Research by London Councils has also found that landlords would not drop their rents if their tenants’ housing benefit is cut.

Alex Fenton, research associate at the Cambridge Centre for Housing and Planning Research, said he thought it was unlikely that rents in expensive inner-city areas would drop as a result of the cuts to housing benefit payments.

Inside Housing’s What’s the Benefit? campaign calls for fairer reforms to housing benefit. A petition expressing concerns about the government’s reforms had reached 1,418 signatures at the time of going to press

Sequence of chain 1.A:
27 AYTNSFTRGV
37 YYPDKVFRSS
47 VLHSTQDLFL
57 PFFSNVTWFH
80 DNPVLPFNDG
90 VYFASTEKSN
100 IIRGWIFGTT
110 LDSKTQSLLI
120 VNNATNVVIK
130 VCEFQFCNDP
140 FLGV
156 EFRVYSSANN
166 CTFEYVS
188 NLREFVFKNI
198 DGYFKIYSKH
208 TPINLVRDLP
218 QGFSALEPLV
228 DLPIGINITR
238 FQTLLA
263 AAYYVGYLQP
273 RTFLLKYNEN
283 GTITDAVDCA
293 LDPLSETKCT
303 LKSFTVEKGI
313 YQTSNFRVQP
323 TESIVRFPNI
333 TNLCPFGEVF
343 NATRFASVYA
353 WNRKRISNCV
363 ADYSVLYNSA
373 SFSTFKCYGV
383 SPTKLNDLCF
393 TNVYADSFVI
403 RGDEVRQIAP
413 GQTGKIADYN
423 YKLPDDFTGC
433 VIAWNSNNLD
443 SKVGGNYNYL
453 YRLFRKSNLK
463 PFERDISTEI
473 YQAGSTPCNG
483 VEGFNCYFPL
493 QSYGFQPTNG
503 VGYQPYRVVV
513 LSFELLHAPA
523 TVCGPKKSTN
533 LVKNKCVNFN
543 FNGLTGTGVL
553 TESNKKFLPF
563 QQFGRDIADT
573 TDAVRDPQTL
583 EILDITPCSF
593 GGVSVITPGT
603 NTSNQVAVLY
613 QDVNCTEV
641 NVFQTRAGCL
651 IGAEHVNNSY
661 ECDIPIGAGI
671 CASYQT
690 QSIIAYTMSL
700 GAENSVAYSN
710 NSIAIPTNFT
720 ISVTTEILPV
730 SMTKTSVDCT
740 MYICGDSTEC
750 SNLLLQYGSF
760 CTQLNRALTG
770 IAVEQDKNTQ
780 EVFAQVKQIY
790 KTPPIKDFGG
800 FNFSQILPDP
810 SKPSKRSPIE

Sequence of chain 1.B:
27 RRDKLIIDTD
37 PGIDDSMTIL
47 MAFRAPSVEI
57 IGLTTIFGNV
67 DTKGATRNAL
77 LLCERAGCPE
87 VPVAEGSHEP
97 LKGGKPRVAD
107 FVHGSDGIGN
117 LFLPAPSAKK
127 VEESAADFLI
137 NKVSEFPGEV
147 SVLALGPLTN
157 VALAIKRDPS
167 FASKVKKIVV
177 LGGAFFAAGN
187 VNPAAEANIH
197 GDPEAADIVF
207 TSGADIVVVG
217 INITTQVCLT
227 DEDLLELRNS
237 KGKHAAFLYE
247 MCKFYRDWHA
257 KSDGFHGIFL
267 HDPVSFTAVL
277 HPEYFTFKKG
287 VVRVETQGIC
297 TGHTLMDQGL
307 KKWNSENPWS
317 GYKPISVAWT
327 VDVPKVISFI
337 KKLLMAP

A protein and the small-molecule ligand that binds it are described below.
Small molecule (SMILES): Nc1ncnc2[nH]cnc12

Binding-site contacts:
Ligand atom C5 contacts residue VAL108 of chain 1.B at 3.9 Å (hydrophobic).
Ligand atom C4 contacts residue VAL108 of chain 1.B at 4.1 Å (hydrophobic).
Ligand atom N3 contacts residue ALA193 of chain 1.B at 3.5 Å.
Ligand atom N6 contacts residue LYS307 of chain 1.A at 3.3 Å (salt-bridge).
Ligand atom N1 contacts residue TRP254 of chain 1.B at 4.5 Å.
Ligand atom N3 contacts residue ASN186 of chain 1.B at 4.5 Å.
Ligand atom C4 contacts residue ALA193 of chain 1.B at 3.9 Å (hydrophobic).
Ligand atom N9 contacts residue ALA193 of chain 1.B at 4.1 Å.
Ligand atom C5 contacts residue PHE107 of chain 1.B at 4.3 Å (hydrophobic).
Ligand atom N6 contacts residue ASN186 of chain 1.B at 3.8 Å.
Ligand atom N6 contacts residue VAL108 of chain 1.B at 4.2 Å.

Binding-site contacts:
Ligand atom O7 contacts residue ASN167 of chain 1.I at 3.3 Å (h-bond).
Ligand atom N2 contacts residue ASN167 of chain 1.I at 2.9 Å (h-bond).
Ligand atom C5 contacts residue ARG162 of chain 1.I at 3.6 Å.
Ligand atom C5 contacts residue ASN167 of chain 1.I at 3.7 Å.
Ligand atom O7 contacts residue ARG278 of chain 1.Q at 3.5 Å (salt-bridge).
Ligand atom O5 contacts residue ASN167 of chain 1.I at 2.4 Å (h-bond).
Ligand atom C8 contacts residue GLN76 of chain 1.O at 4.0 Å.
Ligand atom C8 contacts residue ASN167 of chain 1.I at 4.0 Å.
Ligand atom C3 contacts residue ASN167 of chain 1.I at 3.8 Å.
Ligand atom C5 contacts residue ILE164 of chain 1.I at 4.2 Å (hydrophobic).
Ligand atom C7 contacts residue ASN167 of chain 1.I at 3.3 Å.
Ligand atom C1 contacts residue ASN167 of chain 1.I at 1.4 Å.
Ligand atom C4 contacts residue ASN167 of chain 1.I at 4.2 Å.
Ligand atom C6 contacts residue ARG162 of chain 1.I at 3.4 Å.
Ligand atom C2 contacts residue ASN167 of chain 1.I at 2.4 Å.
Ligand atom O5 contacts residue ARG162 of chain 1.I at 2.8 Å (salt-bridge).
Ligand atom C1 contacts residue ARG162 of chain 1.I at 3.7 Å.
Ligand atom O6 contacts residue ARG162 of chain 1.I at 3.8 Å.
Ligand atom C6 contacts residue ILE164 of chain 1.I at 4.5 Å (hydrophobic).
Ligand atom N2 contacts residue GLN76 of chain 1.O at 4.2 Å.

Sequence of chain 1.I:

Readers' comments (35)

  • Arthur Brown

    Wow! This just what Hastings needs!!!!

    The town has struggled for decades with high levels of poverty, unemployment & deprivation. What about some major investment to improve transport links, infrastructure & education? What about attracting some major employers?

    Sending hoards of new benefit dependent residents to live in cheap sub-standard private sector housing, with no jobs or prospects is just going to make an already bad situation even worse. Absolute madness!

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  • Owen Hart

    "Research by London Councils has also found that landlords would not drop their rents if their tenants’ housing benefit is cut."